Bibliography

See H. Lauterpacht, Recognition in International Law (1947); T. C. Chen, The International Law of Recognition (1951); B. Bot, Nonrecognition and Treaty Relations (1968).

recognition

[‚rek·ig′nish·ən]
(computer science)
The act or process of identifying (or associating) an input with one of a set of possible known alternatives, as in character recognition and pattern recognition.

recognition

i. In imagery interpretation, the determination of type or class of object without a positive identification.
ii. The identification of an aircraft type by any means—visually, by flight plan correlation, by radar signature, etc.

recognition

formal acknowledgment of a government or of the independence of a country
References in periodicals archive ?
Marcoullis highlighted, however, that seven other EU countries had already given full diplomatic recognition to Palestine namely Romania, Bulgaria, Slovakia, Hungary, Poland, the Czech Republic and Malta.
The TNC, which had hoped that diplomatic recognition would lead to the freeing of billions of dollars in frozen assets, says that billions are needed urgently to keep the transitional government afloat and allow their troops to press their their five-month-long fight against the Al Qathafi regime.
1992: The EC granted diplomatic recognition to Slovenia and Croatia, recognising the dismemberment of Yugoslavia.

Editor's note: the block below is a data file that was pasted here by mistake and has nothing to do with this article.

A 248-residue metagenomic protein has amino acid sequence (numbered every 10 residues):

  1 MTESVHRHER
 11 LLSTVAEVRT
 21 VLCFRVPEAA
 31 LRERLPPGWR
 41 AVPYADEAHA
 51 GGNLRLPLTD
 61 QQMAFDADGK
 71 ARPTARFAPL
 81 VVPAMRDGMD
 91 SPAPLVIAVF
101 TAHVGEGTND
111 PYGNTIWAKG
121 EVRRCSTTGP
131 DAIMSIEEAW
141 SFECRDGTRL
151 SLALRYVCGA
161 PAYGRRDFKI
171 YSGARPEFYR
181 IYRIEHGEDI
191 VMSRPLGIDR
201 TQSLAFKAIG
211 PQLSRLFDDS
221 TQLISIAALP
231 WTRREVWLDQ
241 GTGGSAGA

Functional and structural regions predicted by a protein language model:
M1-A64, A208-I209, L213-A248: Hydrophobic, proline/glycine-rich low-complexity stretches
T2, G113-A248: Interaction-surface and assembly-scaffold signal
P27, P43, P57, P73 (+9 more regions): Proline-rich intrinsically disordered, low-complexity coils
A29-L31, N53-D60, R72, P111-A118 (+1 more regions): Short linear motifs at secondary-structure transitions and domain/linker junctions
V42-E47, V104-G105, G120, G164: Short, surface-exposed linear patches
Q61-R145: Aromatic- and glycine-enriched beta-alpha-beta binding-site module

This follows the example of Argentina, Brazil, Bolivia and Ecuador who have all extended diplomatic recognition to Palestine since early December.
Summary: On December 24, Ecuador extended diplomatic recognition to the state of Palestine within its full pre-1967 borders (all of the Gaza Strip and the West Bank, including East Jerusalem).
Prior to these recent announcements of diplomatic recognition, Venezuela, Suriname, and Guyana, all of South America, already recognized a Palestinian state.
The referendum calls on voters to support changes to the constitution that would devolve power from the president to a prime minister, paving the way for parliamentary elections in October and diplomatic recognition for the interim government.
The TRNC has received diplomatic recognition from the Republic of Turkey and the TRNC has representations in dozens of countries across the globe.
Dear President Kim, before you stands a historic choice: you can either (A) join the family of nations, opening the Democratic People's Republic of Korea (DPRK) to economic benefits, new trading relationships and diplomatic recognition from Washington, or (B) you can continue down the road of isolation and penury if you continue to develop nuclear weapons.
Sources from the Ministry of Foreign Affairs believe that the process of the diplomatic recognition of Kosovo can be postponed, because of the postponement of Kosovo President Fatmir Sejdiu's visit.
This does not mean a diplomatic recognition of the status quo," he added.
The 2002 Saudi plan calls for Israel to return to pre-1967 borders and to accept Arab refugees in exchange for diplomatic recognition.